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J Allergy Clin Immunol. 2001 Nov;108(5):738-46.

Proliferation and activation of bronchial epithelial cells in corticosteroid-dependent asthma.

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Istituto di Fisiopatologia Respiratoria, CNR, Palermo, Italy.



Structural and functional characteristics of bronchial epithelial cells in corticosteroid-dependent asthma are unknown.


In bronchial biopsy specimens from 16 control, 9 untreated asthmatic, 9 inhaled corticosteroid-treated asthmatic, and 19 corticosteroid-dependent asthmatic subjects, we evaluated epithelium morphology and patterns of cell apoptosis, proliferation, and activation.


We used the terminal deoxynucleotidyl-mediated dUTP nick end labeling (TUNEL) technique to study apoptosis. Immunohistochemistry was used to evaluate the expression of molecules related to apoptosis (such as Bcl-2 and P53), cell proliferation (PCNA), and cell activation (NFkappaB and CD40/CD40-L).


Epithelium thickness was higher in corticosteroid-dependent asthmatic and control subjects than in inhaled corticosteroid-treated and untreated asthmatic subjects (P < .0001 and P <.0003). Very few TUNEL-positive epithelial cells were found in the 4 groups. Bcl-2 expression was higher in all groups of asthmatic subjects than in controls (P < .001). In corticosteroid-dependent asthmatic subjects, PCNA, NFkappaB, and CD40-L expression was higher than in inhaled corticosteroid-treated asthmatic (P < .001), untreated asthmatic (P <.001 and P < .04), and control (P < .01) subjects. CD40 expression was greater in corticosteroid-dependent asthmatic and untreated asthmatic subjects than in inhaled corticosteroid-treated asthmatic subjects (P < .0001 and P < .0006) and controls (P < .02 and P < .03). In corticosteroid-dependent asthma, PCNA expression was correlated with the epithelium thickness (P < .007).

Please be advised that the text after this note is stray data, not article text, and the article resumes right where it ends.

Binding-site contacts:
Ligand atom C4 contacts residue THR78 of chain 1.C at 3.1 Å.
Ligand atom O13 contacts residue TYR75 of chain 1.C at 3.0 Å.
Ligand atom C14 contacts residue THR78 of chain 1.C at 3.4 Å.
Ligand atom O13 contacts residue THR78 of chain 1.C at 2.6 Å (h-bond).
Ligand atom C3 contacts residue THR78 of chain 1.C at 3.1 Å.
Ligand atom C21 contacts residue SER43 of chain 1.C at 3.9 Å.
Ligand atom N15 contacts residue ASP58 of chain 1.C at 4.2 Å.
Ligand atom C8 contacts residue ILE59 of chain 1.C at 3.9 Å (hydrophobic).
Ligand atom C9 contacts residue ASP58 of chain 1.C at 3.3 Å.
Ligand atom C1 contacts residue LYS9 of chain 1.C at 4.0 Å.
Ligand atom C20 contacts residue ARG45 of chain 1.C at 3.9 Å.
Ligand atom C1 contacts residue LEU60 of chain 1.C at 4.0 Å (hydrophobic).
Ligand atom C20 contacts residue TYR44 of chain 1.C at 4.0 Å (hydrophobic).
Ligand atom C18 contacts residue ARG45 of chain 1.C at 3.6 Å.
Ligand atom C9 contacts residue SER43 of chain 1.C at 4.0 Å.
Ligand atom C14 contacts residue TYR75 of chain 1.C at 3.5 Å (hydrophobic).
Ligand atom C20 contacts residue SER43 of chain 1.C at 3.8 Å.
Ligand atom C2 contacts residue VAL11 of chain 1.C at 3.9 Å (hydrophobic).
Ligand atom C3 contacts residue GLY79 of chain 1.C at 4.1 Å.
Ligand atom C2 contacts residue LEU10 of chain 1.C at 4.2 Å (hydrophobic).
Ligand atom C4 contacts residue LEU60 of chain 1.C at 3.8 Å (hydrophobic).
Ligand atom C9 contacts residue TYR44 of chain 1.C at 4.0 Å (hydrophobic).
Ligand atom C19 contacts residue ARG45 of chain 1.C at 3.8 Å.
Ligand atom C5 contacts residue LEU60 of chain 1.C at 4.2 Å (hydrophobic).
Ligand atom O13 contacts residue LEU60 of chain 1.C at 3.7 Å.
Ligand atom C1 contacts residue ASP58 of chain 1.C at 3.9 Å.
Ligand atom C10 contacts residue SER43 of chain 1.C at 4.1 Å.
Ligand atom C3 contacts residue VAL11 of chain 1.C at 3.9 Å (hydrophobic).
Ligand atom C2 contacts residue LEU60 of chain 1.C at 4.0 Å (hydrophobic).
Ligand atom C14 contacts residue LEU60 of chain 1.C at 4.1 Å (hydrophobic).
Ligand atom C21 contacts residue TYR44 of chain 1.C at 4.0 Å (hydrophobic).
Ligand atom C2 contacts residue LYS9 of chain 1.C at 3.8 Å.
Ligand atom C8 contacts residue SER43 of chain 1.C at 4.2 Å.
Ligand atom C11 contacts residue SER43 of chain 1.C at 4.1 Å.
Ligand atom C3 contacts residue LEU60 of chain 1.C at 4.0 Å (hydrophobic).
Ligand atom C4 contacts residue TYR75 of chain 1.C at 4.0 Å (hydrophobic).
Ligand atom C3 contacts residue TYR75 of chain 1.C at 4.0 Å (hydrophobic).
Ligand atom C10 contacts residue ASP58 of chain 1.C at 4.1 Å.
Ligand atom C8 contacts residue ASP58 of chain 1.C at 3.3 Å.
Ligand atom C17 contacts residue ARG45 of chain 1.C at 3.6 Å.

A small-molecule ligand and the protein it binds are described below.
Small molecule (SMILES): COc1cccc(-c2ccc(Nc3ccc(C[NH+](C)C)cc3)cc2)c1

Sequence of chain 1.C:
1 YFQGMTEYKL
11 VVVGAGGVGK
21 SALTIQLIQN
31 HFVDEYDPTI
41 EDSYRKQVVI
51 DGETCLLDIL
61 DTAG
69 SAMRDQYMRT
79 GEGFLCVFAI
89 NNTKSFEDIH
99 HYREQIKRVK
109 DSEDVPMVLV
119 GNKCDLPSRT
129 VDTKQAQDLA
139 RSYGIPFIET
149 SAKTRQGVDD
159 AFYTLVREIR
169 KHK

This study shows that in bronchial epithelial cells of corticosteroid-dependent asthma, markers of cell survival and proliferation are coexpressed with markers of cell activation, suggesting that in this disease epithelium repair is associated with a persistent activation state of epithelial cells.

[Indexed for MEDLINE]

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